4. Campo Ma'an National Park
The Campo Ma'an National Park, established in 2000, encompasses an area of 264,064 hectares. Four logging concession zones, an agro-forestry zone, and an agro-industrial zone are part of the national park. The forest houses a rich biodiversity including several endemics. 87 mammalian species including lowland gorillas, giant pangolins, mandrills, black colobus, hippos, and elephants inhabit the Campo Ma'an National Park. 127 species of reptiles, 250 species of birds and hundreds of species of birds are also residents of the park. The ecosystem of this national park faces severe threats from poaching, illegal and unregulated logging, agricultural and coastal activities.
3. Boumba Bek National Park
Boumba Bek National Park is located between the Bek and Boumba rivers in southeast Cameroon. It was established as an Essential Protection Zone in 1995 and declared a national park in 2005. The park houses a rich biodiversity of plants and animals. It is made up of evergreen lowland rainforests and patches of closed-canopy evergreen forests. The park hosts a significant population of forest elephants and endangered gorillas. 300 fish species and 280 bird species are also reported here. Poaching activities are rampant in this forest.
2. Bouba Njida National Park
The Bouba Njida National Park occupies an area of 220,000 hectares in Cameroon. The national park was first established as a reserve in 1932 and then upgraded to the status of a national park in 1980. The park is famous for hosting one of the last surviving populations of a critically endangered canid, the painted hunting dog. 23 species of antelope also reside here. The Bouba Njida National Park was the sad witness to the massacre of 200 savannah elephants by poachers on horseback in 2012.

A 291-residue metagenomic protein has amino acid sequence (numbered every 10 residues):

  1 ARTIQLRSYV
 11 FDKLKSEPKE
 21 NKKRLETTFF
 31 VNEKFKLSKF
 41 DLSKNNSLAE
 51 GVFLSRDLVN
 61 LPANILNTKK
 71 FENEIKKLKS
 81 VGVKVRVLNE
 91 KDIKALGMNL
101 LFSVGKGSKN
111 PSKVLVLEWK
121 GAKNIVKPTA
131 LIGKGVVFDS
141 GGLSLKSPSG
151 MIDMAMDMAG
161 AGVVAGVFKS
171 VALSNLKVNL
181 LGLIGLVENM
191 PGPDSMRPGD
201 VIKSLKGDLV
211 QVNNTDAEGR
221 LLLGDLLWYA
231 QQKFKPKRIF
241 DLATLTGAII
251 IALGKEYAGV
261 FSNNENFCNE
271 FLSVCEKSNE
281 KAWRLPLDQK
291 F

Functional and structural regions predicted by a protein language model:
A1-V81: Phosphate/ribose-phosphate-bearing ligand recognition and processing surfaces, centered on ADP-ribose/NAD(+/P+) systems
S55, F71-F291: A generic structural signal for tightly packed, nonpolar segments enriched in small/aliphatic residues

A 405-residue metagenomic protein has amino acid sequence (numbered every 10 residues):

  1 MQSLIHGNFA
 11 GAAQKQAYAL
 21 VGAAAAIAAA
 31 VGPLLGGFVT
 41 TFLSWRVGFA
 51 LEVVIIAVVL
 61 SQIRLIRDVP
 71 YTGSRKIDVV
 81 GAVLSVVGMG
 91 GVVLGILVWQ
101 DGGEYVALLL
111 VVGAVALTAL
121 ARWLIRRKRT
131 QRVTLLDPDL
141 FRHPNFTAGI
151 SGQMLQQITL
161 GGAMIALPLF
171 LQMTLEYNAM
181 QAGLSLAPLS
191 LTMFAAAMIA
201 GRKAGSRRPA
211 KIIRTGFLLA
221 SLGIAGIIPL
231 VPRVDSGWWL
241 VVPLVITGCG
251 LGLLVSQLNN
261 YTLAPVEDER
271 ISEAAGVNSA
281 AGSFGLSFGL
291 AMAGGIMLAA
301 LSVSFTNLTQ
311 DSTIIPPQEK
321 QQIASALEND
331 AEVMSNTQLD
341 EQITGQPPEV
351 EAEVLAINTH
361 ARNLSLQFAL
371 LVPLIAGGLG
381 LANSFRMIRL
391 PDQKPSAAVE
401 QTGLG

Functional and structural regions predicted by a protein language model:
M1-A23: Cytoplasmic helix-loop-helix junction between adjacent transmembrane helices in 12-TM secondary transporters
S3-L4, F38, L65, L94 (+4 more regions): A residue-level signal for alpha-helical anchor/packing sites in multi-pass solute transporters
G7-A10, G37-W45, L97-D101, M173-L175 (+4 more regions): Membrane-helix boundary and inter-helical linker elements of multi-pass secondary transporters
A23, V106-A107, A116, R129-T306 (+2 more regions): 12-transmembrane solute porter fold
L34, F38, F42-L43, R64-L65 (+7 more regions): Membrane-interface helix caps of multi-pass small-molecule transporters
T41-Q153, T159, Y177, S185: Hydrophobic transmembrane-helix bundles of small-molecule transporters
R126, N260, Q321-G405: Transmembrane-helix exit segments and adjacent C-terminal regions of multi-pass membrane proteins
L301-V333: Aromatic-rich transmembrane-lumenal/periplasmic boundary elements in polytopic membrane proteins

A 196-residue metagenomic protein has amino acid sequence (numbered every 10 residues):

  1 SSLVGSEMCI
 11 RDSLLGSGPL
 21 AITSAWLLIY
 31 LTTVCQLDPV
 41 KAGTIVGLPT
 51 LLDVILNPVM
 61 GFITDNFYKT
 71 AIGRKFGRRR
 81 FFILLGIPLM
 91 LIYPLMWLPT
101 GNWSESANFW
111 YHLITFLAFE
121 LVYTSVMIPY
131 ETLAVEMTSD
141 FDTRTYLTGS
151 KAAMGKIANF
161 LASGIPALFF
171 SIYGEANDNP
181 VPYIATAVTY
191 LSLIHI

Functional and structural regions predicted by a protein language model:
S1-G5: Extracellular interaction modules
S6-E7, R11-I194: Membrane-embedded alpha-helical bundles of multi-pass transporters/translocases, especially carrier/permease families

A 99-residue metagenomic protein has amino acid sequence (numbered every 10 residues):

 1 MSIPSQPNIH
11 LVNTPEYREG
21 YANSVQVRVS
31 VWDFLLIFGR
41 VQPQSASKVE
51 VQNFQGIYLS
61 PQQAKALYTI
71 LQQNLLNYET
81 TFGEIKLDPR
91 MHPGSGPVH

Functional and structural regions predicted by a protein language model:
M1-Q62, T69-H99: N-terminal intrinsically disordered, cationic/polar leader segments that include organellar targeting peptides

1. Bénoué National Park
The Bénoué National Park is a UNESCO designated Biosphere Reserve and national park in Cameroon. The reserve occupies an area of 180,000 hectares. The area was established as a Faunal Reserve in 1932 and upgraded to the status of a National Park in 1968. It is located in the Bénoué Department of northeastern Cameroon. Wooded grassland is the dominant type of vegetation in the national park. It hosts a small population of about 30 lions. Other animals found here include the spotted hyena, elephants, warthog, monkeys, waterbuck, Lord Derby’s eland, buffalo, etc. The rivers house hippos and crocodiles. More than 306 species of birds are found here.
What is Waza National Park?
Waza National Park is located in the Logone-et-Chari Department of Cameroon. The national park was established as a hunting reserve in 1934 and achieved the status of national park in 1968. The park encompasses an area of 1,700 square km.
About the Author
Oishimaya is an Indian native, currently residing in Kolkata. She has earned her Ph.D. degree and is presently engaged in full-time freelance writing and editing. She is an avid reader and travel enthusiast and is sensitively aware of her surroundings, both locally and globally. She loves mingling with people of eclectic cultures and also participates in activities concerning wildlife conservation.